• Provision of high-quality topographic regional maps (scale 1:50000) and digital terrain models (< 5 m of ground pixel size)
• Test of a digital photogrammetric observation technique and processing system (prototype)
• Correlation of high-resolution panchromatic data with multispectral data.
Experiment: a) triple stereoscopy, b) along-track-stereoscopy (i.e., forward and backward tilt), c) high-resolution imagery, d) multispectral observation (refined modeling of MS classification), e) combination of stereo and multispectral imagery.
DLR (Institut für Optoelektronik) provided extensive investigation/characterization of the CCD detectors for the flight modules, the experiment design as well as data processing, while DASA built and integrated the MOMS instrument. The nadir looking CCD line array was comprised of 2 arrays with 6000 sensor elements each, which were optically combined to one array with 9000 sensor elements. The other CCD arrays of the stereo module consisted of 6000 sensor elements. There were also two detector arrays in the focal plane of each multispectral camera, together with their corresponding filters.
The optical module of the MOMS-02 instrument consisted of five lenses (see Figures 5, 8, and 9). Three were designed for stereoscopic applications, whereas the other two enabled the acquisition of multispectral data sets. The central lens (HR5 or Stereo 5), with a focal length of 660 mm, formed the core of the camera system. In combination with the central high resolution lens, there were two other stereo lenses (Stereo 6 and 7), each with a focal length of 237.2 mm. Along-track stereo imagery was obtained with the center lens (ch. 5) and two tilted (forward and backward) lenses (ch. 6 and ch.7). In addition, two other lenses (MS1/2, MS3/4), each with a focal length of 220 mm, enabled the multispectral imaging of a total of four channels. The focal length of these multispectral cameras was given by the requirement of identical pixel sizes compared to the tilted stereo channels.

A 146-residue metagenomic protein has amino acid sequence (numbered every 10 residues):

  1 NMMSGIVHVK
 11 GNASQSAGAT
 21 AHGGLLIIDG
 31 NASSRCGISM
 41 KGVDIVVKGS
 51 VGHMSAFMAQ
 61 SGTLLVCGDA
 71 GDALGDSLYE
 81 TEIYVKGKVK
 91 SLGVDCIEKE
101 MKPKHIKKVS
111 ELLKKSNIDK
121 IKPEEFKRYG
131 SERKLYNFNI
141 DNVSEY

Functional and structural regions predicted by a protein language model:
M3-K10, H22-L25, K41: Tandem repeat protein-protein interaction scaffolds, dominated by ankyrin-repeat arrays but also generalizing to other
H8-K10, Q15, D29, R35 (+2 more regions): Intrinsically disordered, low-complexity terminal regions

Table 2: Performance parameters of MOMS-02 (300 km orbit)
Data quantization: 8 bit with seven gain steps (uncompressed for MS and stereo, 6 bit compressed for stereo). The frequency range covered by the various channels is from 450 to 815 nm. Seven variable observation modes of different band combinations are defined.
Table 3: Operational modes of MOMS-02
Figure 5: Objective configuration of the MOMS-02 instrument (image credit: DLR)
During the D-2 Shuttle mission, the MOMS-02 instrument operation was monitored and controlled by DLR/GSOC.
Figure 6: MOMS-02 imaging geometries 14)
Data: Onboard recording onto HDDT (uncompressed for stereo), maximum recording time is 5.5 hours; this amounts to about 2.5 x 1012 bit of data. The maximum recording data rate was 100 Mbit/s. The Spacelab D-2 mission produced over 1300 scenes of imagery.